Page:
Bleach will destroy colored clothes, obviously, but you must also take care that an accidental and potentially dangerous reaction cannot occur.
You see, when you mix certain chemicals with bleach (namely ammonia), they can release chlorine gas, which is very harmful if inhaled.
To avoid this problem, think twice before pouring a shot of bleach into your trashcan or anywhere else it might be possible for chemicals to mix with it.
Also use caution to ensure that the bleach cannot enter any water sources or contaminate soil, as this would obviously be bad for the environment.
Sodium hypochlorite, the active ingredient in most bleach formulations, does break down over time with exposure to air but that does not mean that it cannot cause unintended harm until that happens.
Will Bleach Hurt the Raccoons?
Bleach should not harm raccoons since they will likely flee from it when they smell it, but if they come into contact or are trapped in close confines with it it might hurt or even kill them.
Bleach is a caustic, corrosive substance and it will burn the skin, eyes, and respiratory tract if those tissues are exposed to it. Inhalation of bleach fumes, as mentioned before, is also very dangerous.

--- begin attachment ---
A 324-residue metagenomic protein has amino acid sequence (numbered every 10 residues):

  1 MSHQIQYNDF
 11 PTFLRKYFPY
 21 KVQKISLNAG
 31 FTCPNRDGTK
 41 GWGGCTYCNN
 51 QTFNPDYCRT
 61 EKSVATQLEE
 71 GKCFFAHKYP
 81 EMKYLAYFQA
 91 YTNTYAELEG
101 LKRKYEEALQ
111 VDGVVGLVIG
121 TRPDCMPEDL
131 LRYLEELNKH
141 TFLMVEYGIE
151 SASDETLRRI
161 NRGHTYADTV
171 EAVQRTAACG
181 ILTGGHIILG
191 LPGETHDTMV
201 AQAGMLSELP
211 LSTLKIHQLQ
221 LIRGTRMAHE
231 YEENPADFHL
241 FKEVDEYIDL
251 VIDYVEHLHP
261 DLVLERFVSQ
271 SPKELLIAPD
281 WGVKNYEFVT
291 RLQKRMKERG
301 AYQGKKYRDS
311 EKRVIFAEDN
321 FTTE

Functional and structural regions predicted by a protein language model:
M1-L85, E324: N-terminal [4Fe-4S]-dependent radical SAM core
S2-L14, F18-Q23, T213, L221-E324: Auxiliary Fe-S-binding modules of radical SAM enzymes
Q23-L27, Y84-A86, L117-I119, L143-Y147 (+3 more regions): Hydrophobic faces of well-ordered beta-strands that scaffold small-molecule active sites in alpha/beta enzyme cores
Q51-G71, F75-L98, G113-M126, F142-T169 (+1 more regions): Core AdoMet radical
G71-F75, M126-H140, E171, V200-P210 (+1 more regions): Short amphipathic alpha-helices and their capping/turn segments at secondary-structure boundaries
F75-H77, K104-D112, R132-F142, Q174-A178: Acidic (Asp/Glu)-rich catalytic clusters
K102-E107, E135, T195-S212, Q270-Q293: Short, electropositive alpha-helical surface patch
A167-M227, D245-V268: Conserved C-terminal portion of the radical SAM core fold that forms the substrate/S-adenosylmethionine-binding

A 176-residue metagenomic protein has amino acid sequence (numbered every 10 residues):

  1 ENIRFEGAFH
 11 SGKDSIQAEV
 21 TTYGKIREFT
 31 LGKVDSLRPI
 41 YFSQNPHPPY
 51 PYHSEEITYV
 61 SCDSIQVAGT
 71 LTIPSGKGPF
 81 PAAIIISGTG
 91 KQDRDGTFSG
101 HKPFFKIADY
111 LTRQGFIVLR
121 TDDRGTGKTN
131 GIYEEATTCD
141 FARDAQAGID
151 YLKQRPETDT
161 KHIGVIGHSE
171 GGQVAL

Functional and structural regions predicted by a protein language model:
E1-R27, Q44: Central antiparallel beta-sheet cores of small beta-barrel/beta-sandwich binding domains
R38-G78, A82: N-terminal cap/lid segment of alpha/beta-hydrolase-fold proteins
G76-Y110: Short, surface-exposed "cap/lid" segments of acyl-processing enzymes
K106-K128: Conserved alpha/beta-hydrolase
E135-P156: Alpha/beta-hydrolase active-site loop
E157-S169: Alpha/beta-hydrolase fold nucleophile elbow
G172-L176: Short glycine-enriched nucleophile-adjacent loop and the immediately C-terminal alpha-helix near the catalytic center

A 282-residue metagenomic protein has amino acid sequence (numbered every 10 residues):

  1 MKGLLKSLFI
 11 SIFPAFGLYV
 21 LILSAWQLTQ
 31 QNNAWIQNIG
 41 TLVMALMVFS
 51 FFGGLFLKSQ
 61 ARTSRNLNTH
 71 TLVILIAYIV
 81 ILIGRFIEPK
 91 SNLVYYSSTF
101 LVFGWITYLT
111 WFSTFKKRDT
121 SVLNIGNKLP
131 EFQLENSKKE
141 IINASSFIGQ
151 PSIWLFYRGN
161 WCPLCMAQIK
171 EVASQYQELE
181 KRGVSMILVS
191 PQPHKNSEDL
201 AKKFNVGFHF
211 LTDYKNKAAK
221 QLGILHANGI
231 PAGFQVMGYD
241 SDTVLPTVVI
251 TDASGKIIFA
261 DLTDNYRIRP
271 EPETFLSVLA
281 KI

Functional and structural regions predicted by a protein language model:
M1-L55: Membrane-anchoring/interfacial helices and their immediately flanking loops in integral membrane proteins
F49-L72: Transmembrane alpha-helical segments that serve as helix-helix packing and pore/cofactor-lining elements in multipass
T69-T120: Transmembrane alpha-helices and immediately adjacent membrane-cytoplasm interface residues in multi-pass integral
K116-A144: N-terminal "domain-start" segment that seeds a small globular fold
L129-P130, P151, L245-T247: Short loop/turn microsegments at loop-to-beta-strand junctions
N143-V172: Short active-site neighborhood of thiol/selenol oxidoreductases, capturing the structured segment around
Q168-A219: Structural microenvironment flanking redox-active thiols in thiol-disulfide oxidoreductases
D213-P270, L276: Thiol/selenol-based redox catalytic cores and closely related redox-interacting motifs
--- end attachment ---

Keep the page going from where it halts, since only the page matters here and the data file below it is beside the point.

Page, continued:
Raccoons are not immune to these effects, and might well come into contact with bleach if they overcome their initial aversion to the odor, particularly when it is placed in or near the trash can.
Is Bleach a Permanent Solution to Raccoon Intrusion?
That brings us to the other shortcoming of using bleach in this way: it is invariably a short-term solution.
Though it is not impossible that some skittish animals might be frightened away completely after encountering bleach, it is unlikely.
There are two reasons for this: the first is that bleach breaks down quickly when exposed to air.
Do you ever notice how the smell of bleach fades away once you have applied or used it for anything else? Same thing here.
Once the smell is gone its power over raccoons likewise disappears. You might have as little as a couple of hours of “coverage” from bleach once you apply it.
Then you will need another application to keep it going. Definitely not a “set and forget” option!
Second, raccoons are clever. Very clever. They are highly adaptable and have been known to figure out ways around all sorts of deterrents, including those placed there by people.
They also grow quite used to annoyances and even perceived threats once they learn they are of no consequence.
Bleach Is Best Used as a Temporary Measure
Because of this, bleach is best used to temporarily give you a brief respite against marauding raccoons until you can bring other resources to bear on the problem. It is not a long-term solution and should not be used as such.